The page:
In almost every field, job seekers who rise to the top of their applicant pools will be interviewed.
Still, nearly all of the job seekers that I’ve coached – performers, educators, and others – have initially made the same mistake during the pre-interview period:
They assume that their interviewers will be skilled at interviewing and are prepared to interview them.
As a result, they misconstrue their role as interviewees and don’t recognize the extensive scope of interview preparation.
An Interviewee’s Role
An interviewee’s role is to comprehensively demonstrate his or her job-worthiness and leadership potential to an interviewer, irrespective of the expertise of the interviewer.
Job seekers, particularly those seeking music and arts jobs, should not assume that the people who will interview them will be competent at interviewing and will draw out of them all pertinent information. On occasion, the people involved in interviewing job candidates possess such scant knowledge of interview practices that they are incapable of drawing out much pertinent information.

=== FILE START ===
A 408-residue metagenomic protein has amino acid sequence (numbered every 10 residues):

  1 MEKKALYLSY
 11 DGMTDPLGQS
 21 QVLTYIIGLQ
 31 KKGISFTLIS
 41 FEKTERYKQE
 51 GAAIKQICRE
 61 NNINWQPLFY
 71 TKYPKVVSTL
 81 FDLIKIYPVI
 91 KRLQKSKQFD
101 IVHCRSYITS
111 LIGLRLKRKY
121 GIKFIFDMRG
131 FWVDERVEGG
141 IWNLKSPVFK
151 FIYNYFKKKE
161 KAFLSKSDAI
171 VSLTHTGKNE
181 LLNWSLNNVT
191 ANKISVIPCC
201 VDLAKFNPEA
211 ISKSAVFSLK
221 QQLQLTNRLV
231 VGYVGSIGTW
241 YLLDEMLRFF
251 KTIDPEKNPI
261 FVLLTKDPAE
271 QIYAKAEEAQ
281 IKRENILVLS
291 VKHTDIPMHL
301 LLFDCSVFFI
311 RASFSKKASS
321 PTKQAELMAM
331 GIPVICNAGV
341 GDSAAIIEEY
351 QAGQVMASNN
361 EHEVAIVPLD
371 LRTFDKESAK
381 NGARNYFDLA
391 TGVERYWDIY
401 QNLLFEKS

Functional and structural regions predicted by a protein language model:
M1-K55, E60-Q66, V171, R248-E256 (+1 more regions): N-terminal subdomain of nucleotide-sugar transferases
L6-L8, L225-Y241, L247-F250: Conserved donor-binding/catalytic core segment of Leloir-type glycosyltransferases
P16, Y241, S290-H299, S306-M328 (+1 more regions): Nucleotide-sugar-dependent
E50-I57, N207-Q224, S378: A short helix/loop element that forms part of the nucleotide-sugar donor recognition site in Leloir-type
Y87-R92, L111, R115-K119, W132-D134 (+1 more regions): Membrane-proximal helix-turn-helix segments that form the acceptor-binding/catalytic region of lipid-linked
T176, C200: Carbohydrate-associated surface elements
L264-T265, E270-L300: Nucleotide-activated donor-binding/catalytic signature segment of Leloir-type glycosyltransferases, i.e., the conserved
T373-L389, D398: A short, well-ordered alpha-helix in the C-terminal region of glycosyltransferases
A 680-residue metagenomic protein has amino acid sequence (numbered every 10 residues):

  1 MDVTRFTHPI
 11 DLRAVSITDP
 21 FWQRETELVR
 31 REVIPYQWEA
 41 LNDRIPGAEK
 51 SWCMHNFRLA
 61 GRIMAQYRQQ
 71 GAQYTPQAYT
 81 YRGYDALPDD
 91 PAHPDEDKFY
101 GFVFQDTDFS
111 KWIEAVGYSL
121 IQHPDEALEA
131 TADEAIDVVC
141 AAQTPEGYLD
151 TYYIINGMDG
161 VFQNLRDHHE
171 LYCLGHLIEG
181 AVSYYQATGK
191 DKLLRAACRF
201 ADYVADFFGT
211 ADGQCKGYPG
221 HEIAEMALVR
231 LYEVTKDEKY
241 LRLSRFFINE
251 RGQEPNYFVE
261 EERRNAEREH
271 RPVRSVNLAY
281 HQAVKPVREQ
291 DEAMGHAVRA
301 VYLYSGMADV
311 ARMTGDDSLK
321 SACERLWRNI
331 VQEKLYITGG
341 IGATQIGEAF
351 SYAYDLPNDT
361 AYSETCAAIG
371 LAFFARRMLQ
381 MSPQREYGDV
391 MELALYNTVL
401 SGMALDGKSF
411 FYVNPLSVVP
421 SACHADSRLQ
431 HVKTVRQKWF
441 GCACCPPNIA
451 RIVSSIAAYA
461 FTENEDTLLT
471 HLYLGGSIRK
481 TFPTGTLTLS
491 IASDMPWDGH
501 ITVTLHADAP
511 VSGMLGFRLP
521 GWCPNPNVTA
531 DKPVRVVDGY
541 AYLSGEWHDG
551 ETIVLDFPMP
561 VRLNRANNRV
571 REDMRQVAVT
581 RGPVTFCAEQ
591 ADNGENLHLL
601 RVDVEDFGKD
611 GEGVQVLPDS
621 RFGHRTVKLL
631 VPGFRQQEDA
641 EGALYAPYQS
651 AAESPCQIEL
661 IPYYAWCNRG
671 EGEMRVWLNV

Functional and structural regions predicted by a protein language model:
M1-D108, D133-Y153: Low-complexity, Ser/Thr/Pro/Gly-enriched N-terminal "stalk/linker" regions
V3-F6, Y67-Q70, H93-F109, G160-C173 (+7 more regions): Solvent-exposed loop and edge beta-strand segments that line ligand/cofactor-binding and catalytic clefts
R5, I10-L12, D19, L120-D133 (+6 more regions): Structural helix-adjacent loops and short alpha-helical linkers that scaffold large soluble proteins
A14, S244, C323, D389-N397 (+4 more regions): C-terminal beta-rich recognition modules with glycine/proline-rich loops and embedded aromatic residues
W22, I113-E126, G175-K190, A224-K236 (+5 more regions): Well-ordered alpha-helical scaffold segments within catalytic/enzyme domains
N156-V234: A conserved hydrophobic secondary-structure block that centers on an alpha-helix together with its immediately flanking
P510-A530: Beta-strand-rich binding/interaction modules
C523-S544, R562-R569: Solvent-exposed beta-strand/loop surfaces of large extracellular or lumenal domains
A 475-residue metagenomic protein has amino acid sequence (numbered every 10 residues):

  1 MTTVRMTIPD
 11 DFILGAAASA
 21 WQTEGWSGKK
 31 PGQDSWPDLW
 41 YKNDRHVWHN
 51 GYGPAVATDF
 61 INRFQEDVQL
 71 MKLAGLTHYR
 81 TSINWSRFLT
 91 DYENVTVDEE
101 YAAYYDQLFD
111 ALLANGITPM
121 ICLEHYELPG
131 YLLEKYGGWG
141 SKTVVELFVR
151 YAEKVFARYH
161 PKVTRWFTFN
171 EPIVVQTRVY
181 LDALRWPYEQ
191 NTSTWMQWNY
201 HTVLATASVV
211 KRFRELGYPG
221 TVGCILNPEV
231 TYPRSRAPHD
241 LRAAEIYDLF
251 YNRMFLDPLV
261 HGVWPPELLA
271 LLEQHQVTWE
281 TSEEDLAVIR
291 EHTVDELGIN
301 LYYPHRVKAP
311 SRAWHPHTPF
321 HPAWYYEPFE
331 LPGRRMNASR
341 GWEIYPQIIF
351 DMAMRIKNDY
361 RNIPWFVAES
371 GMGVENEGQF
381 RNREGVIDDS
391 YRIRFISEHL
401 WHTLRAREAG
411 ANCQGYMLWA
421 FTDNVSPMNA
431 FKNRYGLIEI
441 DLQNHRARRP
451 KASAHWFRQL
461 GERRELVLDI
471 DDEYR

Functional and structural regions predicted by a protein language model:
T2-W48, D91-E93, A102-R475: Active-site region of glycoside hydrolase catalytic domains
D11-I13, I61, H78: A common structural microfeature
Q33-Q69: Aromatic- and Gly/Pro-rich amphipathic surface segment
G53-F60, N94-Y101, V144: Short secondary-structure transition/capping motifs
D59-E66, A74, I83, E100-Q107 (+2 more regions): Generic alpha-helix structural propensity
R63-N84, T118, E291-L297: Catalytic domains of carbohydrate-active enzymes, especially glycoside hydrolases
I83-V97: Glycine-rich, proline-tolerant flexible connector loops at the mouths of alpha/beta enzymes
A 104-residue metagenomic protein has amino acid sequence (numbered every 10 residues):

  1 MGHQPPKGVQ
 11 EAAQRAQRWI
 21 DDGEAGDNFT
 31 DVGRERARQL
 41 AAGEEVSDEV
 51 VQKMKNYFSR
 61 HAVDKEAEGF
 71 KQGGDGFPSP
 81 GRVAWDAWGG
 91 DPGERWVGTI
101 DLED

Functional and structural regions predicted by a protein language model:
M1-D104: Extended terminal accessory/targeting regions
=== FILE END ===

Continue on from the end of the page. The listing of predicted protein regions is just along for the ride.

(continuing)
Job seekers should therefore dispel any notion that their role during interviews will solely entail providing answers to well-crafted questions.
Interviewees should be prepared to demonstrate that they offer uncommon value to an organization, exceeding any would-be employers’ expectations.
How can you do that? At minimum, interviewees must ensure that their interviewers will decisively conclude “yes” when wondering about the following three key concerns (via George Bradt on Forbes.com):
- Can you do the job?
- Will you love the job?
- Can we tolerate working with you?
Preparing for Interviews
With these issues in mind, here are some preparation tips, tied to the above three concerns, to help rising professionals triumph at interviews. Also review guidelines on sites such as Monster.com and LinkedIn as well as in my post “Ace Your Interview.”
- Create your talking points and any presentations far in advance, and then practice. Prepare to give evidence that you meet a position’s qualifications, are equipped to perform the required duties, and that you’ll eagerly learn new skills. If you’re a novice at interviewing or need to build confidence, do mock interviews with one or more mentors, and be sure to video-record.
- Emanate enthusiasm. Be passionate about your field and the position you seek; articulate a succinct vision. In tandem, research your prospective employer and colleagues, and plan to ask questions about their projects and visions, demonstrating your interest in the field.
- Display warmth and professionalism. Through your amiable yet polished demeanor, make it clear that you’d bring collegiality to an organization.
In sum, interviewing effectively with possible employers involves skills that require practice and feedback. Even so, because most of us seldom interview for jobs, to excel at interviews, we have to prepare for them meticulously.
© 2012 Gerald Klickstein
Photo © ARENA Creative, licensed from Shutterstock.com